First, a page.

Four Perspectives on Staff Management
An answer to the question: ‘What is good staff management?’, is not easy to find. The reason for this is that there are different perspectives to look at staff management. This article briefly discusses four possible perspectives.
The Economic Perspective
When looking at employees from an economic perspective, people can be considered machines, while buildings and money can be considered means to be used by the company to reach its goals. And just like other production means people have to be ‘acquired’ and put to good use. They have to posses certain qualities and have to be maintained and developed.
Making decisions from this perspective, effectiveness and efficiency are primary factors of consideration.
The Psychological Perspective
Luckily, companies aren’t just economic entities, but they are also founded on cooperation between people. Employees do not only bring their working potential to the table, but also their personal qualities and characteristics. People want to open out in their jobs, attach importance to friendly colleagues and, in most cases, want to identify themselves with the group of people they’re working with. So, employees have their own needs and expectations, which the management should take into account.
When making decisions from this perspective, the focus lies on the social processes on the work floor and the consequences of these processes.
The Political Perspective
Within an organization, individuals do not just present themselves as ‘individuals’, but also as stakeholders, since they often, in most cases along with many others, have an interest in the well-being of the company.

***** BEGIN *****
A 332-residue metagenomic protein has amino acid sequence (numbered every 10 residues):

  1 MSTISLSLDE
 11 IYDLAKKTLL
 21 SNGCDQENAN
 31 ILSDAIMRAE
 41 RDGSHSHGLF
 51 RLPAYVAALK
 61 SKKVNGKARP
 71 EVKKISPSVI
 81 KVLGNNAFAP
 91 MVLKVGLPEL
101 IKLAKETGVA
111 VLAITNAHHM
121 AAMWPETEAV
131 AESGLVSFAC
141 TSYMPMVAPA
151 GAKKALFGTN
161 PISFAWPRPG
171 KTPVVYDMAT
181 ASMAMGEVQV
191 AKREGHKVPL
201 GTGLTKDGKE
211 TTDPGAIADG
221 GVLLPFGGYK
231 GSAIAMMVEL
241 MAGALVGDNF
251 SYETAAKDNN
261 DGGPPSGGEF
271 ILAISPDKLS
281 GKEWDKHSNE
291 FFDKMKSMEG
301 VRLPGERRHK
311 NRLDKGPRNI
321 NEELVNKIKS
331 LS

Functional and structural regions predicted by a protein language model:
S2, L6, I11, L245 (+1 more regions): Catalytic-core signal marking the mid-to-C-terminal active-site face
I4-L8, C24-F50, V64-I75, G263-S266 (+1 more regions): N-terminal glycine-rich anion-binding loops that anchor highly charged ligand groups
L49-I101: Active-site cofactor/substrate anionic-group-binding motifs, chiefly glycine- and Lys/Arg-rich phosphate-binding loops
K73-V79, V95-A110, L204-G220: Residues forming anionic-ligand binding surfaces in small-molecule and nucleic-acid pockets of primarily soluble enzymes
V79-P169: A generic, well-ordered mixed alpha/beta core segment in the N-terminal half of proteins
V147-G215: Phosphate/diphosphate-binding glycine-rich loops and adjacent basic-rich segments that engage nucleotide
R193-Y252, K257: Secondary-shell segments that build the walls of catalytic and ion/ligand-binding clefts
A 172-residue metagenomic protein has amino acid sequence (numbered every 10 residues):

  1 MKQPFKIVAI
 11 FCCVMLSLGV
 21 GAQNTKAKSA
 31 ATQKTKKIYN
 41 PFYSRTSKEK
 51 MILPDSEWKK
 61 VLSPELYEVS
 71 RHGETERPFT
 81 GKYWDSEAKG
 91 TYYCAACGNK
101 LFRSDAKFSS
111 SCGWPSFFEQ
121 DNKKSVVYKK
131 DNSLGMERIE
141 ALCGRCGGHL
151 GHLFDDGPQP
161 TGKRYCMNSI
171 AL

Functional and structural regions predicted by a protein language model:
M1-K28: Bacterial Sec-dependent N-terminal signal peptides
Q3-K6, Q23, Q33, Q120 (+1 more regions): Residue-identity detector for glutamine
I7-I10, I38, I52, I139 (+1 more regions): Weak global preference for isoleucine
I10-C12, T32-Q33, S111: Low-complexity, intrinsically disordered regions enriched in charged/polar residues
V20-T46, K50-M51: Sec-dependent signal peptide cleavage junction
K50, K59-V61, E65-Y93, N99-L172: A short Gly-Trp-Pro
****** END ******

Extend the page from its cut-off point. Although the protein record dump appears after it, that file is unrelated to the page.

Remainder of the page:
Viewing from this perspective, a company is often perceived as an arena where different parties are ‘fighting’ for a part of the profit. An important criterion in dividing these profits is the justice that should be exhibited in the division of both the profit and the workload.
The Social Perspective
This perspective puts the accent on the external relationships of a company with society as a whole. Companies are not isolated islands, but parts of bigger whole. On the one hand, this means that society experiences the consequences of the company’s policy: the production of services and goods, the job opportunities, health consequences, an influence on the environment, and so on. On the other hand, the norms and values of society have an effect on the organization of the company.
Staff management, when viewed from this perspective, is primarily judged in light of the legitimacy of the policy.
Of course, in real situations, these four perspectives are almost always combined in the decisions that are made in regard to staff management.